San Francisco window repair contractor recommendations

bruchuSeptember 24, 2013

Hi everyone,

We are considering restore / repair of our 150 year old double hung wood windows, but we haven't been able to find many contractors that will do window restoration here in San Francisco.

Our windows are in decent shape, but have been painted shut and some sash cords are broken.

Any readers have contractor or handyman recommendations for the SF Bay Area for window repair / restoration? How much should I expect to pay per window?

Thanks!

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Circus Peanut

Definitely ask the friendly old window pros over at historicalhomeworks. They also keep a list of window specialists all over the country.

Here is a link that might be useful: John Leeke's window restoration site

    Bookmark   October 2, 2013 at 12:26PM
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maryinthefalls

Doing them yourself is not that hard. I've just finished the 16 casements in the sunroom. It does take a lot of time, though much of that is for drying. Get Meany's book on windows and see if you can do at least some of it. I'm not all that handy yet found that the skills are easily mastered if the windows are in decent shape. Actually, now I'm redoing several sashes that I paid a window guy to do b/c I'm willing to take the time to do it right and am not billing by the hour.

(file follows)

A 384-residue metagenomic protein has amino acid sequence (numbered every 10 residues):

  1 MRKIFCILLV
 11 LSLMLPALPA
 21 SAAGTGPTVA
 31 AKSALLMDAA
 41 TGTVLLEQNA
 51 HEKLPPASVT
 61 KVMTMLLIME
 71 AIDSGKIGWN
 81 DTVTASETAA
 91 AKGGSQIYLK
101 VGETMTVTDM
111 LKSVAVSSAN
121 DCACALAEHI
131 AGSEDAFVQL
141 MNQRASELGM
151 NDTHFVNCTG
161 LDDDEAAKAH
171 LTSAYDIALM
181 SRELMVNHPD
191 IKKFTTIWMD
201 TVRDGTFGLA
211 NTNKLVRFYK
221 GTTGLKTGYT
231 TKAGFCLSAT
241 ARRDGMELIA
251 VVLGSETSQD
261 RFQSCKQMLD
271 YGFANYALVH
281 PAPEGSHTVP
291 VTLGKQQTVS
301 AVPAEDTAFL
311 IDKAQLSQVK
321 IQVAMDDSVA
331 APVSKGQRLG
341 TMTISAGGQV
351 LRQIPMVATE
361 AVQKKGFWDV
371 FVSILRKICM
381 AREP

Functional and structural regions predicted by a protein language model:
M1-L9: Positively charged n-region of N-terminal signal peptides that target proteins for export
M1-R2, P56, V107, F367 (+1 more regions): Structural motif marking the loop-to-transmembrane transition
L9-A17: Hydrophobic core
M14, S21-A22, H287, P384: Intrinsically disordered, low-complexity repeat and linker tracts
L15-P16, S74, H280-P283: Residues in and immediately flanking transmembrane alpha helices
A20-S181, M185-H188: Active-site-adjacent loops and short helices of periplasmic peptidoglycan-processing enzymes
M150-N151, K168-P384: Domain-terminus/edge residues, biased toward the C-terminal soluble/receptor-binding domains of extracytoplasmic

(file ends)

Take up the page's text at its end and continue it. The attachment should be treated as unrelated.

Bookmark   October 4, 2013 at 2:35PM
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juno2008

Ralph Torres at Frameworks in Oakland MIGHT be able to recommend someone. He built all our reproductions and has worked on lots of historic buildings, so he might have a line on someone who could help. We DIYed all of our old ones; I agree it wasn't horrible, though we did have to use some more advanced skills and tools to cut some jamb pockets for the cords on the windows where the trim was too delicate to remove from the walls.

    Bookmark   October 9, 2013 at 12:57PM
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bruchu

Thanks for the responses ... I did pick up "Working Windows" and am working my way through one window.

The windows are actually in fairly good shape, so I'm going to try to do some light rehab on my own.

We did have a restoration guy come out and they estimated around $800 per window for restoration. For now, our main concern is getting the drafty windows, so I'm going to vinyl v-flex tape for now and if that doesn't make much of a difference, then we may look into double pane replacements.

I haven't yet found any local resources for hardware (parting beads, stop bead adjusters), so am ordering all of this online. I was hoping there would be local stores with all the victorians in San Francisco, but haven't had an luck.

    Bookmark   October 9, 2013 at 4:14PM
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juno2008

We got our parting beads at our east bay Ace Hardware (El Cerrito). They are a millimeter too wide for our channels, so we have to run them once through the planer VERY lightly, but they might work in yours. If you're still having draft problems, considering adding storms before destroying the window character of your house (and putting yourself in a replacement cycle that will never pay for itself). And take a look at this thread first: http://ths.gardenweb.com/forums/load/oldhouse/msg0621582321389.html?22.